If tasted blind, we would assume the cocktail originated from a cocktail bar or restaurant, perhaps due to co-founder’s Robert Haynes past life as a bartender at high-end cocktail bars such as Chicago’s Violet Hour, and his own bar Analogue. Haynes branched out into spirit making in 2017 with Analogue Liquors, before unleashing Sunday’s Finest Gold Fashioned to the public in 2020, right in time for pandemic shutdowns to bolster demand for restaurant-esque pre-batched cocktails to sip at home.
But in order to untangle if Sundays Finest truly levels up to an artisanal level, we first wanted to rehash everything we know and love about an Old-Fashioned. Like many simple recipes that can still somehow elude us, like perfectly scrambled eggs, the key to unlocking the perfect Old-Fashioned also eludes us because of its deceptive simplicity. Because it can be deceptively hard to make, we enjoyed that there wasn’t anything we would change about the taste of Sunday’s Finest Gold Fashioned. The subdued spice and caramel notes in the Gold Fashioned make the pre-mixed cocktail perfect for autumnal/wintertime imbibing.
The clever blend of the three base spirits along with the bitters blend lent to a memorable Old-Fashioned. We do think it tastes close to a cocktail bar’s cocktail, and if you’re an Old-Fashioned aficionado, you’ll enjoy the taste, though you may be missing that special touch your favorite bartender adds to their Old-Fashioned.
How it compares to a standard Old Fashioned
As we sat down to sip Sunday’s Best Gold Fashioned, we brushed up on our bartending skills and stirred up our own version to see how the new brand stacks up against a standard Old-Fashioned.
We went with Four Roses Single Barrel Bourbon for its full body and soft finish, a splash of rich simple syrup, orange bitters, and a brandied cherry. The result was a smooth, tried-and-true replication of a restaurant bar’s old-fashioned — absent was any flare of personal style. Next to Sunday’s Finest, our Old-Fashioned fell a little flat. Also missing was the subtle dimensionality and moodiness we got while enjoying the Gold Fashioned, plus the texture of the whiskey felt sharper in our homemade version, while the Gold Fashioned was as luxuriously smooth as the ornate package promised.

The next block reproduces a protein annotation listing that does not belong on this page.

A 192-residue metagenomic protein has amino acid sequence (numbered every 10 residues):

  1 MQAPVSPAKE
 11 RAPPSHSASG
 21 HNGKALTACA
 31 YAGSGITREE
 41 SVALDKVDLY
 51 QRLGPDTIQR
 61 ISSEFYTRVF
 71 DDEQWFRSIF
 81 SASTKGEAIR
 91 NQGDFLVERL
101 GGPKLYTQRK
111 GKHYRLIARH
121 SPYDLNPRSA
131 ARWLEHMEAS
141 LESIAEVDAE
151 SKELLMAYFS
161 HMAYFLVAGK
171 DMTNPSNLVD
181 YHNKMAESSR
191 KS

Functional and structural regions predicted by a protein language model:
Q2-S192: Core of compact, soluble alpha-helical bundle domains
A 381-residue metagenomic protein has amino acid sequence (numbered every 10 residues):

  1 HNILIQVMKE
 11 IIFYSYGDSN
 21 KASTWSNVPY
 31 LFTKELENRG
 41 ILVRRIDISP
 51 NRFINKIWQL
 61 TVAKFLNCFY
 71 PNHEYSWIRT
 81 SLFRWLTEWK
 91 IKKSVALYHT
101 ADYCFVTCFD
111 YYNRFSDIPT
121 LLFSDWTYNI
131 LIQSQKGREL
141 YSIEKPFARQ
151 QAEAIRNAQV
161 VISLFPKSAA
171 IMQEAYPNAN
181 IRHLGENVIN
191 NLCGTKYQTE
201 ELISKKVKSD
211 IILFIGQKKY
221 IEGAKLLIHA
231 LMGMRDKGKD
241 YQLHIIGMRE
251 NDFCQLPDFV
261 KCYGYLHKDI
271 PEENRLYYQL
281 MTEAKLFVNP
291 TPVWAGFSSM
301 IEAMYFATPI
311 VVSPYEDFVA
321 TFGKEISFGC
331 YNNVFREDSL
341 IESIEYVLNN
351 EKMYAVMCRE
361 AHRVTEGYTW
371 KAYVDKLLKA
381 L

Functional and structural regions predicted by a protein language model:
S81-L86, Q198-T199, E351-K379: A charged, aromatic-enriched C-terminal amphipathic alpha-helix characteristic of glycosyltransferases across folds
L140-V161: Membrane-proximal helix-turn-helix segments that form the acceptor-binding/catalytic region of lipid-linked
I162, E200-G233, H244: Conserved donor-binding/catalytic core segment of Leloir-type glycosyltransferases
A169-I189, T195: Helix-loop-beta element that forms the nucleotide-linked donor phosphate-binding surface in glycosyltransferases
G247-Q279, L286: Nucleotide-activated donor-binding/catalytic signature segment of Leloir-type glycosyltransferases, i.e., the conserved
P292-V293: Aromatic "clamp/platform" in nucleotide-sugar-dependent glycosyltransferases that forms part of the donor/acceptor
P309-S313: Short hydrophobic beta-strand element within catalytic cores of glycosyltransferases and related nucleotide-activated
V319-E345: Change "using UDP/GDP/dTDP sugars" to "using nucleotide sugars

Running around $50 a bottle for the Four Roses, plus the cost of orange bitters (under $10), an entire jar of brandied cherries (around $15), the entirety of our cocktail set (including simple syrup) ran us around $70 from start to finish — keeping in mind we already owned all the necessary bar tools and big ice cube tray (which all total up to around $50 to $100 depending on the set). If we had to do it all over again, we’d play around with mixing base spirits and choose a more esoteric bitter, but the Gold Fashioned definitely beat our homemade concoction.
Is it worth getting?
Overall, we respect and greatly enjoy Sunday’s Finest Gold Fashioned — our expectations were exceeded when it came to the overall quality of the drink. Indeed closer to a cocktail bar experience than we’ve ever had while cracking open most batched and bottled cocktails, Sunday’s Finest just might be the halo glowing over the growing market of pre-made cocktails. However, at $150, we remain skeptical and question who this beverage is ultimately for.
For us, the joy of cozying up with a stiff drink at home is tacitly attached to the pleasure of growing into a better home bartender and expanding our knowledge of spirits and our own personal style. Personally, we’d rather spend $150 broadening our liquor collection with various whiskeys and tasting their uniqueness side-by-side. But for the consumer with money to burn, the camper who is unwilling to sacrifice quality and pizazz, or the person who wants to gift a niche, luxury gift to their special someone, we’d nudge them to Sunday’s Best Gold Fashioned any day.